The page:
The first tea producer that joined us today is Hiroyuki Fujita, who is a 3rd generation tea farmer and the president of the family tea farm Shimizuen in Daigo region of Ibaraki prefecture. The small tea farm manages about 1.2ha of tea fields in one of the most northern tea producing regions of Japan. They use conventional and organic methods and tea is harvested using hand held machines . In addition to that, Fujita-san is also the president of the Okukuji Chakyo Kumiai, a tea cooperative that was established in 1958 and aims to unify tea producers in Daigo town. He took the role in 2017 and now the cooperative has 35 members (29h between all members). The members of the association produce various kinds of Japanese teas, including Sencha and Hojicha.
The tea they provided today was an open field (unshaded) deep steamed Yabukita Sencha, which was produced using the following processes in their factory: Steaming (a little bit of a deeper steaming because the leaves are thicker), then they are put into a cooling machine to take out the added moisture, soft rolled, strong rolled, middle rolled, and then fine rolled (which helps the leaves to achieve their desired shape), then finally they are dried. This tea ware prepared the following way during today’s session: 5g of tea, 200ml of water at 70-80C, steeped for 60secs for the first steep.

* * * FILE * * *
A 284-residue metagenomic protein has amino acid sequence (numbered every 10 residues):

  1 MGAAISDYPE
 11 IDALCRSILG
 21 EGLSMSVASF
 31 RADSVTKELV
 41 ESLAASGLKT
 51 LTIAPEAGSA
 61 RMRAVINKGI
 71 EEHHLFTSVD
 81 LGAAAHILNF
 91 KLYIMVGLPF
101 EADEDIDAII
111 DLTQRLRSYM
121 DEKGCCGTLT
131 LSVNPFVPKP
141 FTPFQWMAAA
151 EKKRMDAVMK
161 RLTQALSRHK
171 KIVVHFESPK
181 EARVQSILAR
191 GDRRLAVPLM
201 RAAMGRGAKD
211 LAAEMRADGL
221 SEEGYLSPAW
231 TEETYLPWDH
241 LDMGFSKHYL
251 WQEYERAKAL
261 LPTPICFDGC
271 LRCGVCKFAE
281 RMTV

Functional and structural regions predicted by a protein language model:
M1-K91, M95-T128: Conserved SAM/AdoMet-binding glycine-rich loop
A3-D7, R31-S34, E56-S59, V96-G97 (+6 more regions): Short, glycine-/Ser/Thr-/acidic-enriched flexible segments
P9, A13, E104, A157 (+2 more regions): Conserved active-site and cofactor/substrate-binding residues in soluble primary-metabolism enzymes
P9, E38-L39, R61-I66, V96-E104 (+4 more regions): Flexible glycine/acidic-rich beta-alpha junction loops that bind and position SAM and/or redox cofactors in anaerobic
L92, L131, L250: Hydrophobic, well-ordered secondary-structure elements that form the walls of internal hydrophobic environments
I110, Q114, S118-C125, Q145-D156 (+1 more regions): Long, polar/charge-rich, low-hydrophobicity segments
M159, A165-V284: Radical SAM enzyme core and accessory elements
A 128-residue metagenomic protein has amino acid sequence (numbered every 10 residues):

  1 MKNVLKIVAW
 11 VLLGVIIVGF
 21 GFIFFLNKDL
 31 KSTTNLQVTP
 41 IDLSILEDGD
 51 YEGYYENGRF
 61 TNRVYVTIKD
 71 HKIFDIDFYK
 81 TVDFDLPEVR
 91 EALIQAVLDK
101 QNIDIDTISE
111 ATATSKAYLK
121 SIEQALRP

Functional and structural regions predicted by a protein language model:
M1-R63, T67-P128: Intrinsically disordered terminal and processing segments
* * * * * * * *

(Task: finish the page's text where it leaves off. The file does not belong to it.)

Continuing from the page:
Tea lovers in today’s chat described their experiences with this tea in the following ways: Aroma- umami, sweet, not so astringent, very light and grassy, fresh, seaweed, corn, cucumber. Very smooth, bright, vegetal, herbaceous, vivid, parsley. Cooled off: much more umami, stronger vegetal notes, a fruity-bitter edge, like purslane, or red grapefruit.
The second tea producer that join us in today session was Masahiro Yoshida, who is the 6th generation tea farmer and president of Yoshida Chaen, a family tea farm in the Koga region of Ibaraki prefecture. The family farm was started nearly 200 years ago in 1839 and has 2.5ha of tea fields in a really urban setting. Yoshi-san is lucky to have 3 young sons who help both on the farm as well as in a recently opened cafe. Yoshida Chaen makes several green teas, including Sencha and Hojicha, but they also produce a few interesting black teas from some rare cultivars. They use conventional methods and the tea is harvested using driven harvesting machines as the land is flat. Sashimacha was the first tea to be exported to the US, they started off as a hand picked hand rolled factory but around 1928 they switched to become machine rolled.